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The Mass Culture Experience

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This is the queue outside the Palace of Versailles today, July 30. About one kilometre long, should it be unwrapped from the court of the Palace. I counted 12 coaches outside, too. Versailles is a mass experience. Is this a bad thing? People barging through the Hall of Mirrors, tripping over the ropes that cordon off the Royal Bed of Louis XIV, taking photos by the door through which Marie Antoinette fled with the young Dauphin when the Revolutionary mob were baying at the gates. Read More…

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Solitary bliss in Naples

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I’ve just had one of the most extraordinary and memorable visits to a museum. Ever.This week, we were on holiday in Naples…we had a free morning, and I slipped away to go up to the Museum Capodimonte in the former royal hunting park on a hill above Naples. I had heard it would be good…I had no idea quite how good. Read More…

Want to take your children globetrotting?

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I did. I decided it would be a great idea to take my four children, then aged 4, 6, 9 and 12, and my long-suffering husband on a trip which had only been achieved once before by the then President of France, Charles de Gaulle. This was to visit all the tiny islands and slivers of jungle which France still calls its own. I spoke schoolgirl French; the rest of the family, none at all. Read More…

Back in London

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So, we’re back, and now people say things like “We thought you were to be gone for at least 6 months. Why are you back so early?”, and suddenly the giant epic journey begins to shrink before my eyes, as if I had eaten one of Alice’s little cakes. Read More…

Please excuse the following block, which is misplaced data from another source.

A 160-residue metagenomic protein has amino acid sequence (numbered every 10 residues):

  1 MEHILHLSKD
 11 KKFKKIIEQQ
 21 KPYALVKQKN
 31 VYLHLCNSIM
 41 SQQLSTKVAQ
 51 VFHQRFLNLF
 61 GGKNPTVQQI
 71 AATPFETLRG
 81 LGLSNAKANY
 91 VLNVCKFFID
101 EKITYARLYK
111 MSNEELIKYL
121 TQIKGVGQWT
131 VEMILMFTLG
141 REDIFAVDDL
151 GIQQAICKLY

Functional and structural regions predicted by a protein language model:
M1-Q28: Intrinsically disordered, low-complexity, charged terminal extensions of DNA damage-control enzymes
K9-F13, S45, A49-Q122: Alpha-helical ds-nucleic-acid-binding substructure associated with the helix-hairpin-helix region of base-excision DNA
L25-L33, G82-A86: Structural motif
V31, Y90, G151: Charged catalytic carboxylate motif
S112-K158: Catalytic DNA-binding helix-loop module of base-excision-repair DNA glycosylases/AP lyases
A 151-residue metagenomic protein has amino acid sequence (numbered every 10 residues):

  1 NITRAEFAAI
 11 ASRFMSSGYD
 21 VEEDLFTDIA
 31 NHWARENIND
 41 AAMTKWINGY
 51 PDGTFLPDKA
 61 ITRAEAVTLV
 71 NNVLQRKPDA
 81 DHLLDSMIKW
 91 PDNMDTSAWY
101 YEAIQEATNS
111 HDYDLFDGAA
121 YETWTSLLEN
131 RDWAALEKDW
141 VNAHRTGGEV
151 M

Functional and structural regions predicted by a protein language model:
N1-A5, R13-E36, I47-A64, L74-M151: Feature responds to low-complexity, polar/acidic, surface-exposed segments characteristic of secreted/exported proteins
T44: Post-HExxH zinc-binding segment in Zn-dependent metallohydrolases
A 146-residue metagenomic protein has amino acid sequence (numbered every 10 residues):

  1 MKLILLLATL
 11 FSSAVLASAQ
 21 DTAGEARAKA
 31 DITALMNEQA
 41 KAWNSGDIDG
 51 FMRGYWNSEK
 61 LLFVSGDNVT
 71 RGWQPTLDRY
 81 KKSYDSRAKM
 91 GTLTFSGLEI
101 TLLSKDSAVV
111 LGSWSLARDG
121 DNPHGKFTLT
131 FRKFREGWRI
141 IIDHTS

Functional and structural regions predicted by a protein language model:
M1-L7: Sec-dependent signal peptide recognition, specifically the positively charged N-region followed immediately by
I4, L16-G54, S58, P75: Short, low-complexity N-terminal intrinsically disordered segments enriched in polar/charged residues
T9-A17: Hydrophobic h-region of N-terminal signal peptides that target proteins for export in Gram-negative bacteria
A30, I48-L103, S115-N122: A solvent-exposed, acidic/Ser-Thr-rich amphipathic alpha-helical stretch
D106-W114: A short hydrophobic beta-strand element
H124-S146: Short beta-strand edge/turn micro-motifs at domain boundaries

Homeward bound much to delight of some

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With only three more days to go, no-one can talk of anything else. When are we going to be home, and what we are going to do when we get there? I have already done an online shop at Sainsbury’s, timed perfectly to arrive within about two hours of us touching down at Heathrow. Cheerios, Marmite, Anchor ‘spready’ butter, Cheddar cheese, Darjeeling tea have all been ordered. And – with not a little nostalgia – a box of croissants. Interesting what you miss the most. Read More…

The Elephant in the Room

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Well, the provocation behind the French Empire is les rosbifs, of course. Or at least, our langauge. Because English is so dominant it has made the French absolutely positive that it must hang onto its overseas domains, no matter how many billions of euros they costevery year or how useless they are, in economic terms.

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Any more arguments and the turtle gets it

So, how to entertain four children while going around the Francophone world looking at the sights? Read More…

L’Empire Strikes Back

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Its official. The French are jolly happy to have their empire across the world. Alright, it may cost them several billion euros every year, and brings in practically zero in return (bar some fantastic honeymoon locations, and a  rather nice heap of nickel from New Caledonia), but think of the glory of it all. Read More…

Cracks in the Edifice

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Being here in French Polynesia, aka Paradise, takes some beating. There’s the emerald mountains, the boundless ocean, the oodles of tropical fish swimming around, and the perfect sunsets. Read More…

Welcome to Wild Guyane

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This trip is getting stranger and stranger – a bit like falling down Alice’s rabbit hole. Take the familiar French DIY chain Mr Bricolage. Totally ordinary, everyday, suburban. The Gallic version of Homebase. It has transformed itself in my view. First, it was on the front of a giant shed selling barbeques and paintbrushes. Then, it was festooned on the sail of a Martiniquais ‘yole’, or crazy sail boat with no steering other than six or so logs onto which the sailors have to perch, dangling several feet above the water. The boat is sponsored by Mr Bricolage, you see. Now we are in Guyane, South America, what do you know but our friend Mr. Bricolage pops up again – this time within the context of a deep Amazonian forest, with giant butterflies, vultures and mosquitos the size of helicopters. Read More…